Practical Clojure

Author: Luke VanderHart & Stuart Sierra
Publisher: Apress, 2010
Pages: 350
ISBN: 978-1430272311
Aimed at: Programmers wanting an introduction to Clojure
Rating: 4.5
Pros: Highly readable, good level of explanation
Cons: Lacks convincing examples
Reviewed by: Mike James

The title might leading you to expect some real world examples - does it deliver?

Clojure is a Lisp like language that runs on the JVM which means it works almost anywhere. I am a Lisp enthusiast but I get very few chances to make use of it these days because it just isn't regarded as a modern language. Clojure is therefore a welcome change from my usual diet of object-oriented programming. I have to admit that I don't really understand the cover lines -

"Full introduction to Clojure, a full Lisp variant for the JVM"

What does "Full Lisp variant" mean?

It is also difficult to read the book and avoid blaming it for the shortcomings of Clojure. At various points I almost cried out in horror at the thought of an innocent object-oriented programmer trying to cope with the comparatively primitive and very alien environment that is Clojure. Not only do you have to struggle with functional programming Lisp style, no objects, a persistent environment and nothing but recursion but Clojure is still a very young and immature language. The authors do their best to explain the thinking behind the philosophy and they don't just present the syntax and an example of the semantics they do attempt to explain how you should approach a problem using Clojure.


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Chapter One does a good job of outlining Clojure's history and place in the world. This where you first meet functional programming and Clojure's approach to state management.  Chapter 2 gets you to write a Hello World program and starts introducing you to the basic syntax. To see how far the Clojure world is from common object-oriented programming I asked a C# programmer what they understood by:

" the fundamental unit of a Clojure program is not the line, the keyword, or the class, but the form."

The response was predictable "do you mean the fundamental unit is a thing with buttons and textboxes?" Of course here "form" means "logical form" as in expression, something you can evaluate. No comment is made in the book and why should the authors expect that there could be any confusion over perfectly standard jargon, but it does go to show just how different the worlds of C# and Clojure are.

Chapter 3 is about controlling program flow and this is where you are introduced to the next shock - no loops. This is a good introduction to the functional recursive way of doing things. It would be better if more time had been spent explaining how recursion fits in with immutability and creating new copies rather than updating the old.

Chapter 4 moves on fairly quickly to a very plain and straightforward presentation of data  types - but of course type isn't quite the right word as Clojure doesn't do types. Chapter 5 continues with sequences and specifically spends a lot of time on lazy sequences - an implementation point that can make Clojure difficult for a beginner.

Chapter 6 moves on to the big topic of the book - state management. Here we are treated to the initially complicated way that Clojure lets you do something apparently as simple as updating a value. The book explains it well but at the end you have to wonder if this amount of internal machinery should be showing in a modern language.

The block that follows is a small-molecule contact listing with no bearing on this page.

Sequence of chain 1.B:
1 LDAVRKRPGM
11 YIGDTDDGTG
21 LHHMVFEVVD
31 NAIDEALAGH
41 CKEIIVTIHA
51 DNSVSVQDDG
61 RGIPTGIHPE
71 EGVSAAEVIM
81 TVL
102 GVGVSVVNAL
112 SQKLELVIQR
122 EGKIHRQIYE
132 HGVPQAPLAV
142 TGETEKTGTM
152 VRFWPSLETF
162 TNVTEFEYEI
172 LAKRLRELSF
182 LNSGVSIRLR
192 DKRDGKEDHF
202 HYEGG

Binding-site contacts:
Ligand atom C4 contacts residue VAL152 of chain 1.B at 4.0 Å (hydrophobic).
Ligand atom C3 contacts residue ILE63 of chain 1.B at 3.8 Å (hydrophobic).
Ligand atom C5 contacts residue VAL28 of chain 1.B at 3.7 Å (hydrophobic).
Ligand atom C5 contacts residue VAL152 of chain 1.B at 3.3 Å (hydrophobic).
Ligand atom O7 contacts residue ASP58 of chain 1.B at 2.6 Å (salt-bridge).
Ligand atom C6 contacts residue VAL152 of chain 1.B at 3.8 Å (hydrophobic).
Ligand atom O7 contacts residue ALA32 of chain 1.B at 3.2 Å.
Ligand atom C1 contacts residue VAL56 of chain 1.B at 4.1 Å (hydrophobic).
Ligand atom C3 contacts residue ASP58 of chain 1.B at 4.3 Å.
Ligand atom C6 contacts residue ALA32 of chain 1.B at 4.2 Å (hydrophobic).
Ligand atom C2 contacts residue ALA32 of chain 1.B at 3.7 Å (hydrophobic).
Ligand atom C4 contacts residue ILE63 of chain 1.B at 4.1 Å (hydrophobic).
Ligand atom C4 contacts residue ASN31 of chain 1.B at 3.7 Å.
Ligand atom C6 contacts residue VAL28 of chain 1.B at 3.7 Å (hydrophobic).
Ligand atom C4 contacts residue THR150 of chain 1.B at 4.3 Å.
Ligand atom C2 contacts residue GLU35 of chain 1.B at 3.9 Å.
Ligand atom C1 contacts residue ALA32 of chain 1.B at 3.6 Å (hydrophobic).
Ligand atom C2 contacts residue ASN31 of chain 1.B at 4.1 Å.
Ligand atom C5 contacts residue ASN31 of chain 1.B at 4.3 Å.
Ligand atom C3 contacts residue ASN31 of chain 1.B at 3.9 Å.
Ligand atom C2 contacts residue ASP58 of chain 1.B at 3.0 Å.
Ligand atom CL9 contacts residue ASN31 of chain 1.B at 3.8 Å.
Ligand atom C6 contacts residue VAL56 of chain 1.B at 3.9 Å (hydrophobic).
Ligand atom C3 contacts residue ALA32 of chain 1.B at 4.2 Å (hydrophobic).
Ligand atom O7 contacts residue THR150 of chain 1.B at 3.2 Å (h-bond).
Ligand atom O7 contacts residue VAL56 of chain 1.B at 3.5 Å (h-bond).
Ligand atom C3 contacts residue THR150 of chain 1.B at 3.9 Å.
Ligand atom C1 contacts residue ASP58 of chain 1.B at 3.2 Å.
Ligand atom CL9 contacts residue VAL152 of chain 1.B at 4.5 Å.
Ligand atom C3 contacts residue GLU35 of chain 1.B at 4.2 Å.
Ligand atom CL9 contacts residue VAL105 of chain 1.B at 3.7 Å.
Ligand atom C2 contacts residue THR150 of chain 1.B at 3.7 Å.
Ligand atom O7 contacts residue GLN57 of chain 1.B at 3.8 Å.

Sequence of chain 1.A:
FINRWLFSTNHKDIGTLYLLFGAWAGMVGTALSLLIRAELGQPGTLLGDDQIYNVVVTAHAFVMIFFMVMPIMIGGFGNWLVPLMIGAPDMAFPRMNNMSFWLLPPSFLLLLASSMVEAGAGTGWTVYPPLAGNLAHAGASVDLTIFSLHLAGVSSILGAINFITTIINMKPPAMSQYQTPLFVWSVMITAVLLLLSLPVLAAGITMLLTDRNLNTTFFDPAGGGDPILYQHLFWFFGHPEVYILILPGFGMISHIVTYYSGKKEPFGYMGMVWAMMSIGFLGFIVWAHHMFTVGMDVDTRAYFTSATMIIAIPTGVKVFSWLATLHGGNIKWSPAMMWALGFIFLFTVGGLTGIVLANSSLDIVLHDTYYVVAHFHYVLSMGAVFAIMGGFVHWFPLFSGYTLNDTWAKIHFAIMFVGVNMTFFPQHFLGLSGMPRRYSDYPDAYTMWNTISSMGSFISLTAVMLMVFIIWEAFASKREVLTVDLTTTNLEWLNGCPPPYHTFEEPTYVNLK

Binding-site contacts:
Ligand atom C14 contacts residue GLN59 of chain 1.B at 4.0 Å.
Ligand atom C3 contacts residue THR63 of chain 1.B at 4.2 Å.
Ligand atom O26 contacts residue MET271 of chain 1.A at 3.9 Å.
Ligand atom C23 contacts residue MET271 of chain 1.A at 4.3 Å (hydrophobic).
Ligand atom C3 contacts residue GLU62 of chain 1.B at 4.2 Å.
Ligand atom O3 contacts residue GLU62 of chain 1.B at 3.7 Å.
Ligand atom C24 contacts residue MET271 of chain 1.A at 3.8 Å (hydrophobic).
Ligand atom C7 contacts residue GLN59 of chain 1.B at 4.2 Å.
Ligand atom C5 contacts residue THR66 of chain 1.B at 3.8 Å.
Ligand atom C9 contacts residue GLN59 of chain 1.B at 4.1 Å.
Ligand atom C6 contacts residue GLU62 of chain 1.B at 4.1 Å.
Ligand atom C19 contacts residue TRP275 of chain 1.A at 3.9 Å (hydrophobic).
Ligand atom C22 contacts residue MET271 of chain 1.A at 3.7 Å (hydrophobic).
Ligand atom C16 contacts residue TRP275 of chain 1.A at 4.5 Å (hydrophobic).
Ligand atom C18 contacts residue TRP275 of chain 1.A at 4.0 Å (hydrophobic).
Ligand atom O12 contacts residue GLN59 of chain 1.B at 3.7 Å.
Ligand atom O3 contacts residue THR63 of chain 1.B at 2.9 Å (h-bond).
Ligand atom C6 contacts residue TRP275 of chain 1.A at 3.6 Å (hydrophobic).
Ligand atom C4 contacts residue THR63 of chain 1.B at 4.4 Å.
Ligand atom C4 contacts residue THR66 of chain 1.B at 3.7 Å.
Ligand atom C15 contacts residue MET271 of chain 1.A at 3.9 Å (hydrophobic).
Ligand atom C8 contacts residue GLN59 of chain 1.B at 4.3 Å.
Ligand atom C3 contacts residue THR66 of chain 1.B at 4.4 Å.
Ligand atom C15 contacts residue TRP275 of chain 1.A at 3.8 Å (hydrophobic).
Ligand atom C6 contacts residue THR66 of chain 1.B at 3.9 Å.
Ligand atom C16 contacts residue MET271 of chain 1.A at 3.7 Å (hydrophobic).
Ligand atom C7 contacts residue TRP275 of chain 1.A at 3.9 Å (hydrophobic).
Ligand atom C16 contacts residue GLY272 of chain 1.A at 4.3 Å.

From this point on the book deals with secondary topics that you have to know about but aren't really core to the language. Chapter 7 is about namespaces and libraries; Chapter 8 deals with metadata; Chapter 9 introduces multimethods - Clojure's way of doing polymorphism; Chapter 10 deals with Java interoperability; Chapter 11 is on parallel programming; Chapter 12 is on macros and meta programming and Chapter 13 is on datatypes and protocols. The final chapter looks at the real world problems of performance and optimization.

This is quite a good book and ideal if you already have some idea about Lisp or functional languages in general. It explains the details of the language very well what it fails to do is to give you the broader view. While I don't like over big examples in a book that is introducing difficult ideas ,a few medium sized examples of how you would tackle a familiar problem would have helped.

After reading, say, 75% of the book you are left with a feeling that you understand the language but don't really have much understanding of why you might want to use it or what it is really good at. Yes, you are clear that it provides a better way to do parallelism without locking, but what else can it do?

Overall, the book is great at explaining the ideas and for this the mostly tiny examples work perfectly. What it lacks is the bigger picture of using Clojure in a real project - it's a bit narrow. If you can cope with this omission, either by already knowing or finding out from another source, then this book comes highly recommended.

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View Updating and Relational Theory

Author: C. J. Date
Publisher: O'Reilly, 2013
Pages: 260
ISBN: 978-1449357849
Audience: Database programmers who want to improve their handling of Views
Rating: 4
Reviewed by: Kay Ewbank

Chris Date proposes an interesting idea for how database systems could achieve updatable views.



MySQL 5th Edition

Author: Paul DuBois
Publisher: Addison Wesley,  2013
Pages: 1176
ISBN: 978-0321833877
Target audience: Developers working with MySQL
Rating: 5
Reviewed by: Kay Ewbank

Any book that gets to a 5th edition is probably worth reading, and this book on MySQL by Paul Dubois certainly fits this pattern.


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Last Updated ( Tuesday, 10 May 2011 )
 
 

   
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